Cynthia “Cynt” Marshall was the first black cheerleader at the University of California, Berkeley in the late 1970s. She spent nearly four decades climbing the corporate ladder at AT&T. And today she is the first black, female CEO in the NBA, having taken the helm at the Dallas Mavericks in 2018 to clean up the league’s toxic work culture. But Marshall, 60, says she didn’t truly come into her own until more than 20 years into her career. “I just did my job and did what [my bosses] told me to do,” Marshall tells CNBC Make It.
Marshall started as the first African-American female to ever lead an NBA basketball team in February of 2018. She says she wanted to take the job “for the sisterhood.” Since taking the helm, Marshall has been focused on hiring a diverse executive team. There were no women or people of color on the Mavericks’ leadership team when Marshall started. Today, 50% are women and 47% are people of color, according to a Mavericks spokesperson.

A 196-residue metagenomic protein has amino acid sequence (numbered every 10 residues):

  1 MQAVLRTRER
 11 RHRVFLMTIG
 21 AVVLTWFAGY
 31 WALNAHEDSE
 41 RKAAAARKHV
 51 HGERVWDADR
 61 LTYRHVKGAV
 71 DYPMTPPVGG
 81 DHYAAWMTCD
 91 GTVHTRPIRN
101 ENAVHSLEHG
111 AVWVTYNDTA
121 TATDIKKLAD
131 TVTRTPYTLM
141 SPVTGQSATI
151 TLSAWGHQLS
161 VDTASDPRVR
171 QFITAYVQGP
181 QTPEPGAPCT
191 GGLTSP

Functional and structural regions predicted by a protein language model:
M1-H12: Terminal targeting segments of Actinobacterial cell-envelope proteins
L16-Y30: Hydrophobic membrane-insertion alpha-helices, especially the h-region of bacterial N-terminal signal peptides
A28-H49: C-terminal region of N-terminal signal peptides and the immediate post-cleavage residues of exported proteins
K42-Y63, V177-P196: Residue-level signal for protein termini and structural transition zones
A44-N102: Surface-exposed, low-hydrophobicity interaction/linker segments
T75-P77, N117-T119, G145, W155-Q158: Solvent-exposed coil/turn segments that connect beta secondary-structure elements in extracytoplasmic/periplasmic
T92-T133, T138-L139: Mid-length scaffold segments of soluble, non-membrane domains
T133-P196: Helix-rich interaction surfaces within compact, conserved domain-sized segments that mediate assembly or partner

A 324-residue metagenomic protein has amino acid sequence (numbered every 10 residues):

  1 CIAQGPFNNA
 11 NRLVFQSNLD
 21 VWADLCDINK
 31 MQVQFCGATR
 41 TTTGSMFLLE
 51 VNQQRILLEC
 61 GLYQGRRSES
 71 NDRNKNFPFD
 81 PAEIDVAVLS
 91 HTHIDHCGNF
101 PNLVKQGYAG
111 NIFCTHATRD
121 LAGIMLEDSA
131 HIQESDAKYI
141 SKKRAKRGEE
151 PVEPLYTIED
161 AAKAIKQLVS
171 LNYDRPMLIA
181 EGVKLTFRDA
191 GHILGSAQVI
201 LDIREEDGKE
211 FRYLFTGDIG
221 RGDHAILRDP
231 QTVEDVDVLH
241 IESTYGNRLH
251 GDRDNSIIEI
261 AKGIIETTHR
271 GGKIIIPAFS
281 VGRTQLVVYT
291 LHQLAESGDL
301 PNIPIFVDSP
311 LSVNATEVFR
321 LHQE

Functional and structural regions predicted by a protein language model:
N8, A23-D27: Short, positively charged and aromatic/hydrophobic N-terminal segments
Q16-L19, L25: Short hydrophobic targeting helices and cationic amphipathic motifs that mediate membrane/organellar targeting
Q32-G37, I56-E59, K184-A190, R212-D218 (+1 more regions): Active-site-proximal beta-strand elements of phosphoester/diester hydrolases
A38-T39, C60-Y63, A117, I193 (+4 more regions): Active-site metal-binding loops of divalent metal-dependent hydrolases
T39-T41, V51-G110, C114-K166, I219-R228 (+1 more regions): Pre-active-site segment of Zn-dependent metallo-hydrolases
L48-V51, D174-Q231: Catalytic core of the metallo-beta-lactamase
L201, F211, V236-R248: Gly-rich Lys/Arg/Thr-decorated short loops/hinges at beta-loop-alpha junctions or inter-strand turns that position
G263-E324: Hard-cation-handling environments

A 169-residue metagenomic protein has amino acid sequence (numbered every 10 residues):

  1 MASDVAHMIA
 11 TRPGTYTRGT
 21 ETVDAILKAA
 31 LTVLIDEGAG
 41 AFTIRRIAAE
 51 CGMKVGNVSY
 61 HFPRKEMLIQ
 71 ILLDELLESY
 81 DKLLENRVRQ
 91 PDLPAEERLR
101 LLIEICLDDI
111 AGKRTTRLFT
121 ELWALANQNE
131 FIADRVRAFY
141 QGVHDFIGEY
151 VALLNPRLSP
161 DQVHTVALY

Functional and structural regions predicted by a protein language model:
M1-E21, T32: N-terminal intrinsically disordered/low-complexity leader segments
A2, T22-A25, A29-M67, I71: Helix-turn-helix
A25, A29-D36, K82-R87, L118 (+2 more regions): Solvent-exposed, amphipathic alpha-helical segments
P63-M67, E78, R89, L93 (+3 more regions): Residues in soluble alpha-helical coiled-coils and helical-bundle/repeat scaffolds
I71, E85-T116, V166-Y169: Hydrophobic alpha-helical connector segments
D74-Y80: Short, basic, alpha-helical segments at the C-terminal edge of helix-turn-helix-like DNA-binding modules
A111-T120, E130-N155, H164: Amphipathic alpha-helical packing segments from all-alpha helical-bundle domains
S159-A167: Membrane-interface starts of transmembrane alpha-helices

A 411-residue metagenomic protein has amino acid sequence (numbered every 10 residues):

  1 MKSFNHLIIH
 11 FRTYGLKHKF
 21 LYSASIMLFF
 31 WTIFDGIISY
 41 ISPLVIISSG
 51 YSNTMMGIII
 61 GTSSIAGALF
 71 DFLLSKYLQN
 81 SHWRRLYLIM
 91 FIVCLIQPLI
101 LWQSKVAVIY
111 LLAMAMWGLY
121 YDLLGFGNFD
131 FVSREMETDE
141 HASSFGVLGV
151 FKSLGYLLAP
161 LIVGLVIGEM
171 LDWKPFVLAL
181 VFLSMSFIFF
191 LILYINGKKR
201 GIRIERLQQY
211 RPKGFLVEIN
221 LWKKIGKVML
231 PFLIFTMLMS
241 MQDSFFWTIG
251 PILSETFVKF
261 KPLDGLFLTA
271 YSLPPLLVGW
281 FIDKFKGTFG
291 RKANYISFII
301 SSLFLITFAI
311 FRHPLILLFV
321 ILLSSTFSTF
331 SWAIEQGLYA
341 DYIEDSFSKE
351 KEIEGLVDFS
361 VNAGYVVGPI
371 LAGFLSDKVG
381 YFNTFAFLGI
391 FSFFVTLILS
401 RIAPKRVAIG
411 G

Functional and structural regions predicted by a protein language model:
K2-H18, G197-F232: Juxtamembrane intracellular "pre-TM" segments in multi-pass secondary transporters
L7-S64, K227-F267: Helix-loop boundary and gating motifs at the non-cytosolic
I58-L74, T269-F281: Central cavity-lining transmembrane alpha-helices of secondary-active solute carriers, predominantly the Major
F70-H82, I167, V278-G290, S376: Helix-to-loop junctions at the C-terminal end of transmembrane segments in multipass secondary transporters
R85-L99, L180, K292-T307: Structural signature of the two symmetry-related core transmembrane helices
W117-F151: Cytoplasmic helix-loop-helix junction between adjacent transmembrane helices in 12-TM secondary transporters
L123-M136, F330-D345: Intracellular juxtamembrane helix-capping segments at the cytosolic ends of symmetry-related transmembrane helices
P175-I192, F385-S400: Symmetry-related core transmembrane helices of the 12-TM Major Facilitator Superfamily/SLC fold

She also brought her authentic leadership style to the Mavericks. When she started there, the first thing she did was hold one-on-ones with employees. She wanted to learn about their lives, from childhood to adulthood, not just about their career aspirations. “I [just] had a one-on-one with one of the vice presidents last night for two hours and probably an hour and a half of that was just personal talk,” Marshall tells Make It on Jan. 30. These days, Marshall says she tries to think of “the person first and the employee second” when making important decisions at the company.
How does unemployment work for an NBA player? I guess I’m wondering how you train. Don’t say what specific gym, of course, but is there a random Dallas area gym that you’re just showing up to. If I had a – I don’t know – Lifetime Fitness pass, might I randomly run into a vaguely familiar 6’7 dude shooting and lifting? Ryan Broekhoff: Yeah, you might, now that we’re back in Dallas. You might see us around some spots. But just using some contacts I’ve made to get somewhere to work out and I guess, not have privacy, but make sure that I can have a free court (so I’m) able to stay ready for whatever does happen next.